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Earnings

Alphabet earnings: A rocky road ahead

Alphabet earnings: A rocky road ahead
Alphabet
  • Q1 revenue: $41.2 billion (+13% YoY, -11% QoQ, vs. $40.3 billion expected)
  • Q1 earnings: $6.83 billion (+2.7% YoY, +/-36% QoQ, below expectations)
  • Q2 guidance: Alphabet is "optimistic" about the long-term growth of the business, but the second quarter will be "a difficult one," according to CFO Ruth Porat.

The big number: With the pandemic shutting down industries around the world, the writing has been on the wall that Google was likely going to take a hit in its advertising revenue — far and away its biggest business — as far fewer people are advertising right now. Even still, Alphabet managed to beat revenue expectations by nearly $1 billion. Google's advertising revenue was up over 10% to $33.7 billion over the $30.6 billion it posted in the same period last year. Alphabet's CFO Ruth Porat suggested on the call with analysts that much of the advertising revenue for the quarter came before the West went into lockdown near the end of March, when attentions turned to "less commercial" interests — presumably all of us Googling COVID-19 symptoms.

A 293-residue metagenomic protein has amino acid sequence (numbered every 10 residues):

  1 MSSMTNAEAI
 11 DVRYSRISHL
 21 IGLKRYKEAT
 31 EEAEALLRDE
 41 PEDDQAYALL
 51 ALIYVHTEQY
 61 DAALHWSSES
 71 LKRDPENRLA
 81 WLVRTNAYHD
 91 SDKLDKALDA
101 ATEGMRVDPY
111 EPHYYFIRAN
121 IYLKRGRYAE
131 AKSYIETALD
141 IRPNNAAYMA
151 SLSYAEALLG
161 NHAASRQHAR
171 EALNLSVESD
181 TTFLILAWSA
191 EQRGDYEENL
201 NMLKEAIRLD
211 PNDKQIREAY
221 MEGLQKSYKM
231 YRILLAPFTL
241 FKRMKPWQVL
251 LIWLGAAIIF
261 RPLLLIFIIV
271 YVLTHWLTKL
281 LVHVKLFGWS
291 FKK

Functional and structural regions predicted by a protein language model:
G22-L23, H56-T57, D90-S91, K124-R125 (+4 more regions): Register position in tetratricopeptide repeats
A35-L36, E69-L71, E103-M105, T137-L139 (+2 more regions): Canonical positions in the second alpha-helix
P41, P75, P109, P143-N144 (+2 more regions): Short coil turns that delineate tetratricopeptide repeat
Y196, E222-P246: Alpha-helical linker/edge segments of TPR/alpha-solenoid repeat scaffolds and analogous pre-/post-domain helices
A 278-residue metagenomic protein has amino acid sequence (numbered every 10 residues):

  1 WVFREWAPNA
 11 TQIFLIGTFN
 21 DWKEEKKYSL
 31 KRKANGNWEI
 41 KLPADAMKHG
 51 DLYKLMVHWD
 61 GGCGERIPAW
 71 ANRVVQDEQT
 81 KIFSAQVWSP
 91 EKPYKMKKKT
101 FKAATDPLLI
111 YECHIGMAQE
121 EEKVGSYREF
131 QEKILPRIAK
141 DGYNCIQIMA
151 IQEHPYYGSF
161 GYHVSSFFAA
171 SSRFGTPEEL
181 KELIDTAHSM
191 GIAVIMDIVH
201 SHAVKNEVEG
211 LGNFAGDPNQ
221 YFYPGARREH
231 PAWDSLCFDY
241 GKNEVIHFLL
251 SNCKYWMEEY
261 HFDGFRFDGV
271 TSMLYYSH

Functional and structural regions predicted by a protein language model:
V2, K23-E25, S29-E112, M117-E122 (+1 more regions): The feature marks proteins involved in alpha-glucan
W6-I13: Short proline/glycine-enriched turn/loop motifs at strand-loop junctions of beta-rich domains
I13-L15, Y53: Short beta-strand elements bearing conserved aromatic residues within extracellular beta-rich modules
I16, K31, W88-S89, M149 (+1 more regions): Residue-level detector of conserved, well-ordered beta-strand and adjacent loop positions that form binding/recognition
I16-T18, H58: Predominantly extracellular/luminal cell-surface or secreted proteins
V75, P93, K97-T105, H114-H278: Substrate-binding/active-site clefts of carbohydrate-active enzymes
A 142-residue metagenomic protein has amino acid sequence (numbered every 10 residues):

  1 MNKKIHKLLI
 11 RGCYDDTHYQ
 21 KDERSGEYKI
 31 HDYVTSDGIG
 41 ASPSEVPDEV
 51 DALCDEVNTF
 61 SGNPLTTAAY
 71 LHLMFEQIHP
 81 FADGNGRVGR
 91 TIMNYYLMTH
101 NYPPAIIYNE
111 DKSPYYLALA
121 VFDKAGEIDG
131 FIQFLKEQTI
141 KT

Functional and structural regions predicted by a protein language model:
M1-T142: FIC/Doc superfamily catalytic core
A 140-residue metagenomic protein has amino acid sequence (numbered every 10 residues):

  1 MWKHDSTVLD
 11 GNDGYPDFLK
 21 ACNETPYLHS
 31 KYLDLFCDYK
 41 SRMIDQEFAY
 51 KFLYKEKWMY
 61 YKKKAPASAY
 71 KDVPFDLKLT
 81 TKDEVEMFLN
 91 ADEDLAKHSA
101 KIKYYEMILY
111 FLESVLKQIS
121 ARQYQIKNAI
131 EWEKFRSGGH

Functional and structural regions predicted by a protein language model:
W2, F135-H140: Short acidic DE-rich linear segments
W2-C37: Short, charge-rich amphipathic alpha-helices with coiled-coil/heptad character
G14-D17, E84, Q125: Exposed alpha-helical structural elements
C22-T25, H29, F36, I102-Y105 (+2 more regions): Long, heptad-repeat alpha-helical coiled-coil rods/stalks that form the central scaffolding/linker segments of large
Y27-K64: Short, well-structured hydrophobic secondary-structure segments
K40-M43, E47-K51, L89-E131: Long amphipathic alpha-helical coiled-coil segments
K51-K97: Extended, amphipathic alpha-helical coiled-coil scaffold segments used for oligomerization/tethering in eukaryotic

People are talking: "Performance was strong during the first two months of the quarter, but then in March we experienced a significant slowdown in ad revenues," Porat said in a statement. "We are sharpening our focus on executing more efficiently, while continuing to invest in our long-term opportunities."